Since Sen. Dianne Feinstein (D-CA) revealed a plan to introduce legislation banning assault weapons and high-capacity magazines, members of the right-wing media have launched hysterical, and often false, attacks against her proposal to crack down on weapons like the one used in the mass shooting at Sandy Hook Elementary School in Newtown, CT.
In two December 27 pieces published on Brietbart.com, contributor AWR Hawkins grossly exaggerated the scope of Feinstein's legislative proposal to suggest that the assault weapons ban would require that all firearms be registered with the government and claim that "the details of Senator Dianne Feinstein's pending assault weapons ban show that her real goal is to ban handguns."
Sen. Feinstein's actual proposal allows current owners of assault weapons to keep their firearms so long as the owner fulfills a registration requirement and includes no mandate to register firearms that are not assault weapons. While the proposed ban would cover some handguns with military characteristics, Hawkins' claim that the legislation would lead to a general handgun ban is based on the speculation "that as soon as a public crime is committed with a double-action revolver, Feinstein and Co. will try to add those to the list as well."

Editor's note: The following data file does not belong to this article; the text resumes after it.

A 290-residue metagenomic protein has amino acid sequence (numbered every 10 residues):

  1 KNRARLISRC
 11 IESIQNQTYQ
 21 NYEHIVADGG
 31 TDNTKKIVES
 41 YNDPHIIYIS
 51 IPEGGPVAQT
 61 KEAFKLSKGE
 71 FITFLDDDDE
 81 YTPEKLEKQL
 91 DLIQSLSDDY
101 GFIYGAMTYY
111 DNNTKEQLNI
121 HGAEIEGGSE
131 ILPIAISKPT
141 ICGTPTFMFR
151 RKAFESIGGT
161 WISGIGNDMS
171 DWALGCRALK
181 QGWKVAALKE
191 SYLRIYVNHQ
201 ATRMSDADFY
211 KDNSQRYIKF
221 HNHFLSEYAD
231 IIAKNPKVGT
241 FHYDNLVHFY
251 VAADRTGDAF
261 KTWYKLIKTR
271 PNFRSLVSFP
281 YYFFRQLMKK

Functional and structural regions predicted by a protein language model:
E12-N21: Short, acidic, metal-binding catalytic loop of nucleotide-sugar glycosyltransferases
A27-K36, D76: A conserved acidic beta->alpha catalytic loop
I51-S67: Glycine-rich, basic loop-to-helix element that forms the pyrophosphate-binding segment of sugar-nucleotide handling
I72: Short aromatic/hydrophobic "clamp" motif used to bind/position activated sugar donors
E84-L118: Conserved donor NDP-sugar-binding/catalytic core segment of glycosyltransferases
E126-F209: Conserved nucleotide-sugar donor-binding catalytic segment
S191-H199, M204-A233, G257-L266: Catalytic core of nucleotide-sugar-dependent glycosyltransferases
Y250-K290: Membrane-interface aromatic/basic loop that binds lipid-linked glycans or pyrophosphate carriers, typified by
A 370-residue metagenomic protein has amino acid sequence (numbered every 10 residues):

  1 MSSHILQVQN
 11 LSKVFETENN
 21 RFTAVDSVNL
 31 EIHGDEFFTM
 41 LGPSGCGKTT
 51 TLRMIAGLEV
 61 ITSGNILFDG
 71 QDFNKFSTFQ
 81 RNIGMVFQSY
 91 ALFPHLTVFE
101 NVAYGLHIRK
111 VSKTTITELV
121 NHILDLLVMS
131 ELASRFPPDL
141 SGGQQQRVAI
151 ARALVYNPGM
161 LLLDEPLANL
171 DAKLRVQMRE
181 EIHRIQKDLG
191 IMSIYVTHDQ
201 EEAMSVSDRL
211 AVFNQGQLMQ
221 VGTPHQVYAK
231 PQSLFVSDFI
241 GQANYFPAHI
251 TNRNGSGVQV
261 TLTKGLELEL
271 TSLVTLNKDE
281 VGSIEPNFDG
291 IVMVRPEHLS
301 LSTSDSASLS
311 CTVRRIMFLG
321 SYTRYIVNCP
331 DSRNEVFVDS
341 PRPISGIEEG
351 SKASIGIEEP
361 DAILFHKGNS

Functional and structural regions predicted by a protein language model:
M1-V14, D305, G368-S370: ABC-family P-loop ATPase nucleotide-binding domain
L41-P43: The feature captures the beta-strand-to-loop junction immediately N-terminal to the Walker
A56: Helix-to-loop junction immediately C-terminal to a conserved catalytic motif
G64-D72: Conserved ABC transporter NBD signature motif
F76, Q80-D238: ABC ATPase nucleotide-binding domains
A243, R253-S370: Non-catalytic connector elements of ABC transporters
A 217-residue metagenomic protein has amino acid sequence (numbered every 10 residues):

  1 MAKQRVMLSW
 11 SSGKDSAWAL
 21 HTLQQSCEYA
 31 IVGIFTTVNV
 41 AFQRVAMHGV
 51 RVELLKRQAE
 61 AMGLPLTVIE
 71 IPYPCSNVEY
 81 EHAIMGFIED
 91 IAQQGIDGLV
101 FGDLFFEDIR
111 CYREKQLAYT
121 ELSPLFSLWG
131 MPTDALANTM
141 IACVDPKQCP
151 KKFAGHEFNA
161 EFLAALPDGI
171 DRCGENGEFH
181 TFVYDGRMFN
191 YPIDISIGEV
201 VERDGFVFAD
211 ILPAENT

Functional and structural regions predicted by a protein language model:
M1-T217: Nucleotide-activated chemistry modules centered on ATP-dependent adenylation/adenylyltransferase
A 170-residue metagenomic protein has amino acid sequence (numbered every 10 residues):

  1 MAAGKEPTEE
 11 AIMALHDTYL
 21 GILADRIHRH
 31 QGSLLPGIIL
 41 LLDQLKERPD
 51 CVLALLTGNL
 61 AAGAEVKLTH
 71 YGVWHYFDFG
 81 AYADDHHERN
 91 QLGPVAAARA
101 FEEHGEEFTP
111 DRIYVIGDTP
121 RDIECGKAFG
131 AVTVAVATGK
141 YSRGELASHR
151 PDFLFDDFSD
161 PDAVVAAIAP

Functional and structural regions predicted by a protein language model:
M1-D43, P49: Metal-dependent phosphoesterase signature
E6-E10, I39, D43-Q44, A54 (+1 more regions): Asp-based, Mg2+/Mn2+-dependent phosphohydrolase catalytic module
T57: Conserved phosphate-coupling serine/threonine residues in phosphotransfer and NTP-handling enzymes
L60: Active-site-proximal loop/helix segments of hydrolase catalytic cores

But an even bigger problem lurks -- right now the focus is only on "assault weapons" and semi-auto handguns, however, as soon as a public crime is committed with a double-action revolver, Feinstein and Co. will try to add those to the list as well.